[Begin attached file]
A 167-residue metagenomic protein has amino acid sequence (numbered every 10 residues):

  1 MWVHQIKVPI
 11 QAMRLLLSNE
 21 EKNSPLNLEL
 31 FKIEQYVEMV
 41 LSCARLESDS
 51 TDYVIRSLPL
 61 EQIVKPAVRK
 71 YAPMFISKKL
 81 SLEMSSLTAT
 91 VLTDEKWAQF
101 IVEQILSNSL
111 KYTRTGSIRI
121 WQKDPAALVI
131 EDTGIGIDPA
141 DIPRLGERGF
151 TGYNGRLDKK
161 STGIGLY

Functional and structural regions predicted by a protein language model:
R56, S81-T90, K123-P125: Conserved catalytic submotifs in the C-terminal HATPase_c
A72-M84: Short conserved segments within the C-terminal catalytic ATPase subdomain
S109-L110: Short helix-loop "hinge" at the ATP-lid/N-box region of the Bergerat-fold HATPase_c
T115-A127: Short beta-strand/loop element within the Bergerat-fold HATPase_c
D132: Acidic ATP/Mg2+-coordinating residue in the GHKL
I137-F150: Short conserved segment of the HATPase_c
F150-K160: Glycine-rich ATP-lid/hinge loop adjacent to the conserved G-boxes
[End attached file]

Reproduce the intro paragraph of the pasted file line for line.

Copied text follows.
A 167-residue metagenomic protein has amino acid sequence (numbered every 10 residues):